2018 Volkswagen Jetta Review
Pros & Cons
- Spacious cabin feels like a class larger
- Large trunk has plenty of space
- Quick acceleration with optional engines
- New, longer warranty coverage
- Downmarket cabins in many trim levels
- Limited availability of advanced safety features
- Not much fun to drive because of lifeless steering and handling
Which Jetta does Edmunds recommend?
Edmunds' Expert Review
Overall rating6.4 / 10
In previous generations, the Volkswagen Jetta delivered a decidedly European driving experience and had refinement in spades. In its current iteration, the 2018 Jetta is all about size — a large cabin and trunk are its standout features. Refinement and fun are nowhere to be found. It's as if Volkswagen finally caved and traded the Jetta's uniquely Germanic values for generic attributes in the search for mass-market appeal.
Certainly, having a lot of interior space is a good thing. And the Jetta boasts a couple of turbocharged engines that provide strong acceleration and agreeable fuel economy. But your choices for a small sedan are varied, and many of them surpass the Jetta in terms of style, handling and features.
It's likely that Volkswagen will completely overhaul the Jetta for the 2019 model year. In the meantime, might we suggest taking a look at models such as the Honda Civic, Kia Forte and Mazda 3? Volkswagen's Golf hatchback is a more desirable choice as well.
2018 Volkswagen Jetta models
The 2018 Jetta is available in six trim levels — S, Wolfsburg Edition, SE, SE Sport, SEL and GLI. All Jettas are four-door sedans that seat five occupants, and all are offered exclusively with front-wheel drive. The trim levels are differentiated mainly by engine and feature content.
The base S model is pretty sparse. It has 16-inch aluminum wheels, cloth upholstery, manual seats, heated side mirrors, a height-adjustable driver seat, a tilt-and-telescoping steering wheel, 60/40-split rear seats, a rearview camera, and a four-speaker sound system with a 5-inch touchscreen interface, a CD player, a USB port, and an auxiliary audio jack. An optional Cold Weather package adds heated front seats and windshield washer nozzles; this package is standard on every other trim level.
A 1.4-liter turbocharged four-cylinder engine (150 hp, 184 lb-ft of torque) is the only engine available in S, Wolfsburg Edition and SE trims. All three of those trims have a standard five-speed manual or an optional six-speed automatic transmission.
New for 2018 is the Wolfsburg Edition trim, which is largely similar to the S trim save for a few additional features. It adds foglights, simulated leather upholstery and driver lumbar, heated front seats, a backseat pass-through, and a leather-wrapped transmission selector knob and parking brake cover.
SE models add a few goodies, including a sunroof, color-keyed mirrors and chrome side window trim, blind-spot monitoring, keyless ignition and entry, a leather-wrapped steering wheel, a 6.3-inch touchscreen, and Apple CarPlay and Android Auto smartphone integration.
The SE Sport model is like an SE with more power. SE Sport models come with a 1.8-liter turbocharged four-cylinder engine (170 hp, 184 lb-ft of torque) and a six-speed automatic. A trunklid spoiler, 17-inch wheels, gloss black cabin trim, and a black headliner and roof are part of the deal.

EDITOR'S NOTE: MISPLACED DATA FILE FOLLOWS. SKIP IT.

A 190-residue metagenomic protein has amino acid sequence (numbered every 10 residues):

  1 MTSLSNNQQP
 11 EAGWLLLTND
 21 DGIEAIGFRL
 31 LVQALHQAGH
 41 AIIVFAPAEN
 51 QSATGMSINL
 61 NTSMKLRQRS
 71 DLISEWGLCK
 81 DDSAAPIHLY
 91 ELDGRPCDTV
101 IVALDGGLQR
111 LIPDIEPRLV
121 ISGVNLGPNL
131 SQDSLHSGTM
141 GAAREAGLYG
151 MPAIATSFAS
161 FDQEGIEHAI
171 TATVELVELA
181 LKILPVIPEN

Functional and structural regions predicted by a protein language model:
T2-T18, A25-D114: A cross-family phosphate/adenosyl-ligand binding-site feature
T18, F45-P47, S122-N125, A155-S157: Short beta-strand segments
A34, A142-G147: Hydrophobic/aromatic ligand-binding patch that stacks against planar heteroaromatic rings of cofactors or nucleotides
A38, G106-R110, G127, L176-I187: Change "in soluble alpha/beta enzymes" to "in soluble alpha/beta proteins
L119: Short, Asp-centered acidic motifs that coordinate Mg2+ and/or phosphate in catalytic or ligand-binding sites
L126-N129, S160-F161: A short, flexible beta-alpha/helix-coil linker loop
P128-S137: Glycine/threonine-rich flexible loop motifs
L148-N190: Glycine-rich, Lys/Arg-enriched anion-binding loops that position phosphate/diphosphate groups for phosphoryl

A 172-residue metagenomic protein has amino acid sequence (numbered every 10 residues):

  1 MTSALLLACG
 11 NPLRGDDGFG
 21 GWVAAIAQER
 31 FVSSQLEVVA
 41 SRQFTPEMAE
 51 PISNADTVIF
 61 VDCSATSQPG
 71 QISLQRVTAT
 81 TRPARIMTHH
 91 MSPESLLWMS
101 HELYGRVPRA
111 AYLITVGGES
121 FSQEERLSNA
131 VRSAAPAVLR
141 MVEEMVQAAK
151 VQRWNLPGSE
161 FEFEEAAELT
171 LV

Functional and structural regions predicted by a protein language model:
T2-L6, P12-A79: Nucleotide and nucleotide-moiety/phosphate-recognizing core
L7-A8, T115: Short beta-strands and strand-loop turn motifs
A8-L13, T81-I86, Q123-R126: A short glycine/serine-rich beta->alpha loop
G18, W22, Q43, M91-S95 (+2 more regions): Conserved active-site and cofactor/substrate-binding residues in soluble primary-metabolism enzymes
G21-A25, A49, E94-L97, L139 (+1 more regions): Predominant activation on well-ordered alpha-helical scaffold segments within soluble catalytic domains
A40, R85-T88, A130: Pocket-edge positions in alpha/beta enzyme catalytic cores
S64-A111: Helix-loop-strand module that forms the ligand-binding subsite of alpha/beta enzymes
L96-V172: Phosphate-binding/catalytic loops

SEL models share their engine and transmission with the SE Sport and add a few creature comforts such as automatic headlights, automatic wipers, a power-adjustable driver seat, navigation, a premium Fender sound system, dual-zone automatic climate control, and a cooled glovebox. Adaptive cruise control and forward collision warning with automatic emergency braking are also included.
The GLI trim is where things get zesty. It gets a turbocharged 2.0-liter four-cylinder engine (210 hp, 207 lb-ft of torque), a six-speed, dual-clutch automatic transmission, larger brakes, 18-inch wheels, and unique body and cabin trimmings. Standard equipment includes sport seats, a unique steering wheel with shift paddles, parking alerts and a self-dimming mirror. Adaptive cruise control and forward collision warning with automatic emergency braking are two notable deletions, however.
Each vehicle typically comes in multiple versions that are fundamentally similar. The ratings in this review are based on our full test of the 2016 Volkswagen Jetta SEL Premium (turbo 1.8L inline-4 | 6-speed automatic | FWD).
NOTE: Since this test was conducted, the current Jetta has received some revisions, including the addition of driver assistance features and minor revisions to the infotainment system. Our findings remain broadly applicable to this year's Jetta.
|Overall||6.4 / 10|
Most helpful consumer reviews
Features & Specs
Our experts like the Jetta models:
- Blind-Spot Warning System
- Alerts you with visual and audible warnings if other vehicles are in your blind spot.
- Post-Collision Braking System
- Applies the brakes once the airbags go off to reduce the possibility of further damage during an accident.
- Forward Collision Warning
- Sounds an alert when a front collision is likely, and primes and applies the brakes if necessary.